Sun said Beijing's continuing support for Pyongyang had made such an attitude viable for North Korea.

"The unbridled arrogance we have seen from North Korea in recent years has been the result of China's support," Sun said.

Tremors felt in Jilin

The detonation, which set off powerful seismic waves, was audible in some parts of the northeastern province of Jilin, residents said.

One resident of Hunchun city near the North Korean border surnamed Zhuang said she had felt tremors from the test early on Tuesday morning.

"It was like a rumbling and a shaking, early [Tuesday] morning," Zhuang said. "It didn't go on for very long."

Netizens hit out at the test, which came on a public holiday, as the country welcomed in the Chinese Year of the Snake with family celebrations and festivals.

On China's popular microblogging service Sina Weibo, writer @wuqiusanren sent out a tweet asking the question that many echoed.

"Who was this test intended to threaten?" he wrote. "They can't get it as far as the U.S., they haven't got much of an account to settle with Japan, and South Korea shares the same culture and ancestry as them."

"What can they possibly intend other than to threaten China?"

'Psychological threat'

Sichuan-based technology expert Pu Fei said reports had described the device as being about level with those used by the United States at the end of World War II.

"If that's the case, then there is no serious competition here, just a psychological threat," Pu said.

"China also has ways of dealing with rogue states like this," he said.

"But I think this will have the effect of putting [Pyongyang] on the back foot internationally, and that the threat won't have the intended effect."

Formal rebuke

China’s foreign minister on Tuesday called North Korea’s ambassador in to show its displeasure and demanded that Pyongyang cease further threats, a statement on the ministry's website said.

Yang Jiechi delivered a “stern representation” to Ji Jae Ryong, expressing China’s “strong dissatisfaction and firm opposition” to the test.

"Yang Jiechi demanded that the Democratic People’s Republic of Korea side cease talk that further escalates the situation and swiftly return to the correct channel of dialogue and negotiation,” the statement said.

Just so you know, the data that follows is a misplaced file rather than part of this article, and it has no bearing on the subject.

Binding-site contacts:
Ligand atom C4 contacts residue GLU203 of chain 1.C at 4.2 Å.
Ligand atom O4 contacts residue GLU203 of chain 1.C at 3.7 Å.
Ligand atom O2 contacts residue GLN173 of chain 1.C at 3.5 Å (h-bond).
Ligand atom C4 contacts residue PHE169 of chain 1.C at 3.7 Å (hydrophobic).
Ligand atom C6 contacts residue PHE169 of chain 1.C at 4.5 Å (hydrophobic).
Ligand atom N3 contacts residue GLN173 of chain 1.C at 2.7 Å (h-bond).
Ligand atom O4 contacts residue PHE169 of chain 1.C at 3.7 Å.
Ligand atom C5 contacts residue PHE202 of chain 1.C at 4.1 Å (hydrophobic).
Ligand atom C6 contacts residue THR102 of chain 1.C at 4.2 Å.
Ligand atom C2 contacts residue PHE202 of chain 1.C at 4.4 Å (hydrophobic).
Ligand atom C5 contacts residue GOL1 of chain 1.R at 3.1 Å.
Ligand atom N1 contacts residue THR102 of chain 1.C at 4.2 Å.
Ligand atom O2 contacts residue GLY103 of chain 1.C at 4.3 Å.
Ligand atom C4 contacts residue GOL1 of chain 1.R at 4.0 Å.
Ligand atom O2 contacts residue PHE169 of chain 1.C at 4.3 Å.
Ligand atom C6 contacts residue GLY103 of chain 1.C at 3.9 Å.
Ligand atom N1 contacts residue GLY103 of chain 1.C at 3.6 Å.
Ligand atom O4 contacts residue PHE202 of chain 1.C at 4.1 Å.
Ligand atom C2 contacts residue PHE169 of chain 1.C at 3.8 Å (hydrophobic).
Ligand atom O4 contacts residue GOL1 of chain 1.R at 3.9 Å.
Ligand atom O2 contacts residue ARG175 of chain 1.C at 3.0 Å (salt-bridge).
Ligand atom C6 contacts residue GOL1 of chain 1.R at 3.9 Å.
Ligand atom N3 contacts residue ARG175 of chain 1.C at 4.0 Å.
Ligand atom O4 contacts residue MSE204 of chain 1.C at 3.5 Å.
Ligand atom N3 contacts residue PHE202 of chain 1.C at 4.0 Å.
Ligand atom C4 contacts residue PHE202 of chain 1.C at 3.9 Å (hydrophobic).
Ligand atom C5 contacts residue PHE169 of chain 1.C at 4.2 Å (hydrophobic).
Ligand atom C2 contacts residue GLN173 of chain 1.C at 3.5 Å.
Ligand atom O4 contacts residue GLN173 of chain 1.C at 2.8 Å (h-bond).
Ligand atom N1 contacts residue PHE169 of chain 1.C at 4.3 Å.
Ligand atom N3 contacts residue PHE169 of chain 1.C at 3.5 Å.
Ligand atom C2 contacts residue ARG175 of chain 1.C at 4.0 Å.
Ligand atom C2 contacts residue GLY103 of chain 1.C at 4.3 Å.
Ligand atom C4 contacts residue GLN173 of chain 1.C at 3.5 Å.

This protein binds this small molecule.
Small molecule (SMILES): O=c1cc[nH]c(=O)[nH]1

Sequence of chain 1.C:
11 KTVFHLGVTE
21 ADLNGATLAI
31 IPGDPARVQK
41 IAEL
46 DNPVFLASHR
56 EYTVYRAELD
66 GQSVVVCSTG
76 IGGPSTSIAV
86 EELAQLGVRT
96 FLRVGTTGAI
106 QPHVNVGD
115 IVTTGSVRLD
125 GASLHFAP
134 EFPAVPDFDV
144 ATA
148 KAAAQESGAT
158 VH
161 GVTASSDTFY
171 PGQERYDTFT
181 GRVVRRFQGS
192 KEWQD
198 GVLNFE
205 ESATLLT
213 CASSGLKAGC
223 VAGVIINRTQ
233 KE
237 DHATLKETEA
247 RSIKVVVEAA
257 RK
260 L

If Ji made any response, it went unreported.

Yang said Beijing wanted a nuclear-free Korean Peninsula and called for a return to long-stalled six-party denuclearization talks involving North Korea, China, the United States, South Korea, Japan, and Russia.

The ministry also called on North Korea not to "take additional actions that could cause the situation to further deteriorate."

Several Beijing-backed media organizations reiterated the ministry's statement in editorials on Wednesday.

The official Xinhua news agency warned in a commentary that Beijing "was losing patience" with North Korea.

Cutting aid to North Korea was one option, the agency said.

"North Korea's third nuclear test is expected to pressure Beijing into getting tougher with its recalcitrant neighbor," it said.

Meanwhile, the Hong Kong-based Wen Wei Po newspaper, which has close ties to China's ruling Communist Party, warned that Sino-North Korean friendship should not be allowed to become a burden on Beijing.

However, Beijing has stopped short of announcing any concrete plans to punish Pyongyang.

Reported by Xin Yu for RFA's Mandarin Service and by Lin Jing for the Cantonese Service. Translated and written in English by Luisetta Mudie.